help with food

David Ish-Horowicz d_horowicz at icrf.icnet.uk
Mon May 22 08:05:16 EST 1995


In article <3ppnjl$3es at lyra.csx.cam.ac.uk>, flh at mole.bio.cam.ac.uk
(Frances Hannan (Zoology)) wrote:

> delidakis at nefeli.imbb.forth.gr writes:
> 
> >if you have any modifications on the following recipe, we'd like to try them:
> 
> >Per 3 litres of water we use:
> >70 g  sugar (sucrose)
> >170 g  yeast (baker's yeast cake previously autoclaved to make sure it's
> >       dead)
> >30 g  agar
> >200 g  cornflour
> >+ 50 ml of 10% Nipagin (0.17% final)
> 
> You could try adding a mixture of propionic and phosphoric acids to the 
> fly food after it has cooled down a bit (if food is too hot you will 
> still get some bacteria/slime). Try 0.5% propionic acid and 0.05% phosphoric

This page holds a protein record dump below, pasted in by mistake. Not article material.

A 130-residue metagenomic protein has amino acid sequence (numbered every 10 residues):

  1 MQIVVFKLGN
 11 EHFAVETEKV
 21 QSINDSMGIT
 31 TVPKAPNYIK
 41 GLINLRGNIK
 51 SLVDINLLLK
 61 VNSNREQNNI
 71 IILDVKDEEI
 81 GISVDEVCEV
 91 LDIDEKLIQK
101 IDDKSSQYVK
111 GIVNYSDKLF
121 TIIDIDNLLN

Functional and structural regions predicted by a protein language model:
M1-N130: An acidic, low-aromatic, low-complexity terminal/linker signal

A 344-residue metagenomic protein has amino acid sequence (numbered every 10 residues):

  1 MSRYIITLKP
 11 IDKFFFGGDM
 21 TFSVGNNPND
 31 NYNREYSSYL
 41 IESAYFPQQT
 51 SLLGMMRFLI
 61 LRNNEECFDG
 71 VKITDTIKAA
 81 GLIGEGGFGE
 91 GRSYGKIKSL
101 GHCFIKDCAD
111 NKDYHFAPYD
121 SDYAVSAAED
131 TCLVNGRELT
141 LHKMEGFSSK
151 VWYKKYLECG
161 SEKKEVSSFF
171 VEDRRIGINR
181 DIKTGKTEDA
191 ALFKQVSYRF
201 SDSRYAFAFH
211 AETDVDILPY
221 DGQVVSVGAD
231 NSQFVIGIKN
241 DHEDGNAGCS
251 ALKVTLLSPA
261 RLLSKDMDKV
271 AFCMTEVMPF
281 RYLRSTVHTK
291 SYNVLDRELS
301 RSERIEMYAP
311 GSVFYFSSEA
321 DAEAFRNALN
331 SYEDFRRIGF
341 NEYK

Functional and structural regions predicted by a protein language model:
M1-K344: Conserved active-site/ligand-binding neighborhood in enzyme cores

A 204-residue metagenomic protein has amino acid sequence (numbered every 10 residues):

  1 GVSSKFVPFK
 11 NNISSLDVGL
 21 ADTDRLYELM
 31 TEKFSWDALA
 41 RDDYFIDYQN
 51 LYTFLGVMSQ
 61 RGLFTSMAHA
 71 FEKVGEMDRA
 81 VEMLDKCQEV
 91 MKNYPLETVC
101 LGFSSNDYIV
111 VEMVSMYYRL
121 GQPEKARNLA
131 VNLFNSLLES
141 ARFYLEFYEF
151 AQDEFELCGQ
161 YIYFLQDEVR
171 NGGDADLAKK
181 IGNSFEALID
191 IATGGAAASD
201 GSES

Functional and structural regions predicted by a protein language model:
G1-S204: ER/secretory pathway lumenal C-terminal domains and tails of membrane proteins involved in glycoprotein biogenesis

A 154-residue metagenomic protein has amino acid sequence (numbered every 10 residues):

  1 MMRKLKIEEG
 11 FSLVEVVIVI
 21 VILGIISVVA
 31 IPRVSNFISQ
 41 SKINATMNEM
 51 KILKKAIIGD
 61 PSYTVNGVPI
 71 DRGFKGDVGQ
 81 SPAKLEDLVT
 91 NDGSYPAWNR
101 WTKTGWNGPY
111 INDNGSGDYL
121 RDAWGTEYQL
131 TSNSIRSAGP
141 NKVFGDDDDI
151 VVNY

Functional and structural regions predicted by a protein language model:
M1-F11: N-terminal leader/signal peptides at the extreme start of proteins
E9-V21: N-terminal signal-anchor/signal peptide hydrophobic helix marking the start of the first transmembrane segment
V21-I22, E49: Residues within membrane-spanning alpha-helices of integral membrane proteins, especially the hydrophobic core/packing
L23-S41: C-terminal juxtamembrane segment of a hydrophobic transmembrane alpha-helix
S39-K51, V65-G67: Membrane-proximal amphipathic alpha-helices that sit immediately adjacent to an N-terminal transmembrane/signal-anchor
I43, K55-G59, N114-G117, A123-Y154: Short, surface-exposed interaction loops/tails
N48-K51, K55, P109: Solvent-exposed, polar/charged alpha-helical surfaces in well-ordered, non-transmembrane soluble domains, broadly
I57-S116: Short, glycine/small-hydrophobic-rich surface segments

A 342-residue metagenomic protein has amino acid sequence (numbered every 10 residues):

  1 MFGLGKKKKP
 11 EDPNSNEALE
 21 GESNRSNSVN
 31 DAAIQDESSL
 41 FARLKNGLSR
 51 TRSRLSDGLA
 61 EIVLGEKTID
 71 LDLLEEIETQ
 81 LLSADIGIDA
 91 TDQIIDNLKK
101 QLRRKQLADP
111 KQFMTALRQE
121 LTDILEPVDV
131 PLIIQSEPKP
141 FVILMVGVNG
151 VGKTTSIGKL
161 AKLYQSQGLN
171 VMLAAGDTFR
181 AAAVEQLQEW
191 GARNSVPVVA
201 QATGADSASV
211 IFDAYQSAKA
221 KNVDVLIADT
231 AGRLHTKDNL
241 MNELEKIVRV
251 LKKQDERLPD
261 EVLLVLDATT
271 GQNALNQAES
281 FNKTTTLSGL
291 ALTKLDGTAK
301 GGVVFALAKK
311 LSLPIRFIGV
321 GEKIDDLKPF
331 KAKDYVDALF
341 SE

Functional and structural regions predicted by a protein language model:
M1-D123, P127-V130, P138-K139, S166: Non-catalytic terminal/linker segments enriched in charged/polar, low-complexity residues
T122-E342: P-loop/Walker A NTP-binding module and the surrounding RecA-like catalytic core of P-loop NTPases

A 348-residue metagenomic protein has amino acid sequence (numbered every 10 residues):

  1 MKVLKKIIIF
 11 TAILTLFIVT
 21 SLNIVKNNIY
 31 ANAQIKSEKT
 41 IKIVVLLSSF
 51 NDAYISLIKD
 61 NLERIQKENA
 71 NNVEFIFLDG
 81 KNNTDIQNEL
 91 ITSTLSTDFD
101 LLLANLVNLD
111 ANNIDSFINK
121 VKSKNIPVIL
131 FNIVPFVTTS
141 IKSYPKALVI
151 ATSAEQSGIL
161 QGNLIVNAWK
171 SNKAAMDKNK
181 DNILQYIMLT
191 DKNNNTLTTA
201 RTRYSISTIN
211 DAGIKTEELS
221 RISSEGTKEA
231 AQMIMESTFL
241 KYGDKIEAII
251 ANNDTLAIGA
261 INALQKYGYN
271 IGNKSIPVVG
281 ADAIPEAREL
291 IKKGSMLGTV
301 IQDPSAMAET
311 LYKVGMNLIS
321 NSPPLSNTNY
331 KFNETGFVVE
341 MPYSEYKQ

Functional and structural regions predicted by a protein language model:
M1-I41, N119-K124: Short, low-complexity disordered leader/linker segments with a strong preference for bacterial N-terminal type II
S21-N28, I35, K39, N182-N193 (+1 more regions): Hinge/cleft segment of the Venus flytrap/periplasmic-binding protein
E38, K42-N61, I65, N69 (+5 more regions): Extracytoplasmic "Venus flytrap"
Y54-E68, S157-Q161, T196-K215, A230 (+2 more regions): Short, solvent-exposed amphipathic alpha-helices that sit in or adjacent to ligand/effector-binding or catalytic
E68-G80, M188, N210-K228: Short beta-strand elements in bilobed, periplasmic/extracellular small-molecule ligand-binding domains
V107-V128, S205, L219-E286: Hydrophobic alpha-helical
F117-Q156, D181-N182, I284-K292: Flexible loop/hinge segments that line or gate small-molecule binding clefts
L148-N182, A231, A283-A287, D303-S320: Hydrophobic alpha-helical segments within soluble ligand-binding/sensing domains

> acid (final concentrations). Good luck
> 

Although switching mould inhibitors can be a good way of losing
contaminating bacteria (we too use the acid mix), take care NOT to use
BOTH nipagin and proprionic/phosphoric acid inhibitors together. That
prevents live yeast growing at all. 

Also, the active mould inhibitor is free proprionic acid. The phosphoric
acid serves to reduce the pH to 4.0 so the proprionic acid is unionised;
the amount of the former one needs to use will depend on the food recipe
and ingredients and maybe should be roughly titrated the first time
around.

David Ish-Horowicz

David Ish-Horowicz
ICRF Developmental Biology Unit, Oxford
d_horowicz at icrf.icnet.uk



More information about the Dros mailing list